Until the first week of October, it looked like Will Nash was heading to an easy victory in the Fayette County District 1 school board race. A former Teach for America teacher in Eastern Kentucky who now works in educational leadership, Nash has served in his appointed position with professionalism, pushing for transparency from Fayette administrators when it was needed, staying quiet when it was was not.
His challenger, Christy Morris, is a long-time school volunteer who started a non-profit to feed low-income children on weekends. Her platform, at least in her Herald-Leader interview, is heartfelt about working for teachers and students but vague in specifics. Although sincerely interested in education, she has never served on a school-based decision making council, or received Prichard Committee training, two important routes for parents who want to understand more about how our schools operate.
It seemed like a clear choice.
But then in the final weeks of the campaign, Nash made two grave and telling mistakes. First, he had requested from the school district all the personal contact information of every family in District 1, and proceeded to send them a text message about the election. Apparently, the information is available to the public, but under a mostly unknown school district procedure, Nash, as a school board member, should have requested the information directly from Superintendent Manny Caulk.
There are still questions that remain over the district’s handling of the open records request. However, Nash, who is not apparently as paranoid as most about private information being used inappropriately, still thought it would be a good idea for him to send texts to more than 11,000 parents asking for their vote.
But that’s not all. Nash also thought it would be savvy to send out a flyer that surveyed his constituents on various educational issues three weeks before the election. Politicians have done this before, but it is extremely disingenuous to pretend that this mailer was about people’s opinions and not just about getting Nash’s name in front of voters. Nash paid for it himself, but used the district’s non-profit postage rate because he said he was sending the mailer as a school board member and was entitled to that rate. He has since paid back the difference to the postal service.
Nash has apologized profusely for these mistakes, but we are concerned about how clearly his political ambition trumped his good sense. School board members are not supposed to be professional politicians; they are supposed to be advocates for children and their parents.
That’s why, in this instance, Christy Morris is the better choice for the school board. She is passionate about teachers, parents and children, not just at affluent schools like Rosa Parks Elementary, but the less privileged like James Lane Allen. She has worked to make sure children don’t go hungry on weekends and at holidays; she is rightly concerned about the potential advent of charter schools in Fayette County and about the effects of top-down mandates that over-emphasize testing at the expense of creative teaching.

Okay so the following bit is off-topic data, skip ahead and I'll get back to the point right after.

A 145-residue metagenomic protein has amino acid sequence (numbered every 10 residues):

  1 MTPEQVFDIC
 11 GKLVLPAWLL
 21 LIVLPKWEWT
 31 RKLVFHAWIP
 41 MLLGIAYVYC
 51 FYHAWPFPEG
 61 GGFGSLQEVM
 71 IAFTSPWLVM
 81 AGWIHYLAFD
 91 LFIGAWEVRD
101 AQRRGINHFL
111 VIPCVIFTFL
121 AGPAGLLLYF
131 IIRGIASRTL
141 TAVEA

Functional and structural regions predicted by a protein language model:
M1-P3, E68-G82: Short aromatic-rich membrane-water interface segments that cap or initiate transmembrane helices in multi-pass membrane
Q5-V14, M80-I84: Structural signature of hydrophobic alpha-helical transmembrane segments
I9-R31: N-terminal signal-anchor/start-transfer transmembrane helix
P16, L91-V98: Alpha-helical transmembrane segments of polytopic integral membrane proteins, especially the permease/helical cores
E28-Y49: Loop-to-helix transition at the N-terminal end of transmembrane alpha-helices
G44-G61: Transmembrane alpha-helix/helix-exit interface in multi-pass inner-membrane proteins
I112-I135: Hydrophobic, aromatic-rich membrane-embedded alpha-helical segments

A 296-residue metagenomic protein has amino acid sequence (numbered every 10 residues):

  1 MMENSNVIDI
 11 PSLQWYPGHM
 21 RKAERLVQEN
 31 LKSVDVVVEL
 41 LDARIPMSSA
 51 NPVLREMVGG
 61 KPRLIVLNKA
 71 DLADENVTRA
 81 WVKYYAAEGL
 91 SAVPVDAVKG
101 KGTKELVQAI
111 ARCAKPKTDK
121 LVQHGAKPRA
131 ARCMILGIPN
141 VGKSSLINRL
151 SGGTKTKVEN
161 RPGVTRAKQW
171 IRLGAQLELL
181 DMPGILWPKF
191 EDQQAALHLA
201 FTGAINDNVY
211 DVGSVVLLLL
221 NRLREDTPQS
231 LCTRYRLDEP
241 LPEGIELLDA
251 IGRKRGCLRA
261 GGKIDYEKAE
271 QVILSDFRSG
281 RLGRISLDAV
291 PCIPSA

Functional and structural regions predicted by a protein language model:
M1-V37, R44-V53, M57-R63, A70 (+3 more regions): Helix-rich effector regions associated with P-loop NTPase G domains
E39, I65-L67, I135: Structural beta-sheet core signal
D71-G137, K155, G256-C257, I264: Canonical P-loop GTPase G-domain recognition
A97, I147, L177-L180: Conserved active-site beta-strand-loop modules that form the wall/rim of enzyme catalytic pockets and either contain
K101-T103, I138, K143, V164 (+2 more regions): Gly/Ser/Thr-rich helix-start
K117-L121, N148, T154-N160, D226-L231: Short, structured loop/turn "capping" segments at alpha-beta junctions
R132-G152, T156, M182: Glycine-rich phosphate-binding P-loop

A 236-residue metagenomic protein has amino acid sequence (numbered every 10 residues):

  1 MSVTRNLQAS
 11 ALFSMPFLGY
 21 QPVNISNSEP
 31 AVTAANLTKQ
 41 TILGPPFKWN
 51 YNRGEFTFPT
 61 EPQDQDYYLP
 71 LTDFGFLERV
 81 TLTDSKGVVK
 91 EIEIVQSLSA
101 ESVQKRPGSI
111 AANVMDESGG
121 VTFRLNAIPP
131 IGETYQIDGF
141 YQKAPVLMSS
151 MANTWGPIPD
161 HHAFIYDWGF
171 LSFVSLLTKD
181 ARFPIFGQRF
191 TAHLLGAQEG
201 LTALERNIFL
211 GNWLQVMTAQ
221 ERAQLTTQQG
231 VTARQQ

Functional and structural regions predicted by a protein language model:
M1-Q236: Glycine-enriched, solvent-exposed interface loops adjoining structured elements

We urge her to become better educated about school funding, school district operations and how school councils work, and to resist the conspiracy theories that abound about charter schools and other issues. It’s important that she also believe that others have the best interests of schools in mind, too, and not automatically see the administration as the enemy, an attitude that can derail important work the school board has to do. Morris has a steep learning curve ahead of her, but we believe she will represent the best interests of teachers, parents and children of District 1.
The unendorsed candidate can submit a response of up to 250 words before noon Wednesday.
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Why do we endorse?
The Herald-Leader believes the tradition of candidate endorsements enhances interest and participation in the civic process, whether readers agree with the newspaper’s recommendations or not. The paper has unusual access to candidates and their backgrounds, and considers part of its responsibility to help citizens sort through campaign issues and rhetoric.
An endorsement represents the consensus of the editorial board. The decisions have no connection to the news coverage of political races and is wholly separate from journalists who cover those races. This fall, we will also be posting video excerpts from the candidates’ interviews with the editorial board.
We will endorse in key state and local races. Unendorsed candidates can respond with 250-word letters that will be published as soon as possible.